OCTOBER 2019 – Severna Park, MD
We all know the struggle of Severn WiFi; we often hear these phrases on a daily basis: “the WiFi just cut out,” “the WiFi is always terrible in this room,” or “I can’t access the website.” Sometimes the WiFi symbol will report 3 bars, yet the connection is obviously interrupted as nothing can be accessed. I, along with many others, have had personal experience with this issue. Recently, Ms. Maxey’s AP Lit class was writing an in-class essay for a large grade and the WiFi cut out for the entire class. We write all our essays on Google Drive, so the document saves automatically, but it could possibly be deleted if the network is not connected. Google Drive saved my document “offline,” but I did not trust it, so I copied and pasted my essay into a Word document to be sure. But, as I went to save the Word document, the rainbow wheel of death kept spinning for five minutes because of the lack of WiFi connection. Finally, I was forced to shut down my computer and possibly lose my entire essay. Thankfully, Google Drive was able to it, but it delayed me by 10 minutes, valuable time lost for an in-class essay.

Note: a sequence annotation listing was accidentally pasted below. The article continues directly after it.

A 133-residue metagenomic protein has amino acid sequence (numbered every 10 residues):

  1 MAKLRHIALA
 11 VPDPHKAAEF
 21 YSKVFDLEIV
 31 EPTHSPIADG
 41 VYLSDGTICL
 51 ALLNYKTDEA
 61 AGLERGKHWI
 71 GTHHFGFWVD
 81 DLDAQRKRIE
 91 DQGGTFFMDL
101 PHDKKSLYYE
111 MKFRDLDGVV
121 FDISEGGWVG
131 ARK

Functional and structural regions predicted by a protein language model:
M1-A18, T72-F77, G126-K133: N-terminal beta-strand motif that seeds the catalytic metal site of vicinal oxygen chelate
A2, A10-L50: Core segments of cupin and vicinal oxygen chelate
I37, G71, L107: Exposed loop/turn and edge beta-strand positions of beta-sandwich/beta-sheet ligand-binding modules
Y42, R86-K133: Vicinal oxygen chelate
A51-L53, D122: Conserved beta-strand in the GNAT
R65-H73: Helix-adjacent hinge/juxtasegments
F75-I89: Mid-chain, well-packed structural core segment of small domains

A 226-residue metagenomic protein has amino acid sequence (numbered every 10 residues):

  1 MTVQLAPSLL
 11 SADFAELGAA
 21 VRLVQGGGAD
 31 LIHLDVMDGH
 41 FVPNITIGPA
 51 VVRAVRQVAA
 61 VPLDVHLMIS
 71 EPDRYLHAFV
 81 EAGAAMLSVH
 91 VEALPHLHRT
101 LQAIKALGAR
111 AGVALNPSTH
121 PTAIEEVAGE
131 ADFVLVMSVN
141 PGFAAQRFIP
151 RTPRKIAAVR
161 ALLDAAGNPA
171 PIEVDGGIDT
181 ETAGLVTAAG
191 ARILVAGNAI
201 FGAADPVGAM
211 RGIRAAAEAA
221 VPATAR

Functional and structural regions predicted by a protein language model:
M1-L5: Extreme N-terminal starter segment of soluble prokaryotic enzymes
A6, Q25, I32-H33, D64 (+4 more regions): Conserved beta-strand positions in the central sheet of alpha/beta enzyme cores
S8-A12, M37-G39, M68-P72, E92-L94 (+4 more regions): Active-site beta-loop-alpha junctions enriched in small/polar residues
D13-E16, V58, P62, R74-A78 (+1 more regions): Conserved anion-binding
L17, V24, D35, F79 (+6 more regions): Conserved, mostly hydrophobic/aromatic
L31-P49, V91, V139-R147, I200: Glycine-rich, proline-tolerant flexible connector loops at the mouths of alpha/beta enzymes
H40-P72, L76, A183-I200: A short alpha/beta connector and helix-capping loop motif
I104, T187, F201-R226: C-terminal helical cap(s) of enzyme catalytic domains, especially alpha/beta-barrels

Other students and teachers report the same problems. When asked if WiFi problems interrupt his lessons, Mr. Witzel replied, “almost daily.”
Students Jewel Barner, Caroline Smith, and Maddie Hawkins say there are WiFi connection problems “everyday.”
However, some students and teachers do not complain of those problems. Mr. Meyer said that the WiFi problems do not interrupt his teaching lessons, however he has a wire ethernet cable, so the WiFi is always connected. Sophomore JP Meyer says that he himself does not experience problems, but that “a lot experience it worse than I do.”
For some background behind the Severn WiFi, there are two networks that most are familiar with: Severn Wireless and Severn Guest. Wireless was intended to be used by teachers and Guest by students. In my personal experience, as I have the passwords to both networks, Severn Guest has better, more reliable connection. Perhaps there could be a third WiFi network setup to alleviate some of the stress on the other two. Also, starting two years ago, Severn installed WiFi wireless routers in most classrooms to increase the connection. A router is a device that sends wireless signals through radio waves to other devices. They seem to work well in some rooms, but others seem to not make a difference. I remember in my ninth grade physics class, Mr. Beckman told us that the cinder block walls of our school can block or hinder the WiFi signals, but the building had to be built with thick walls to remain sturdy and safe. Severn has tried to take steps to better the WiFi connection, but the thick walls might be a major, unavoidable roadblock.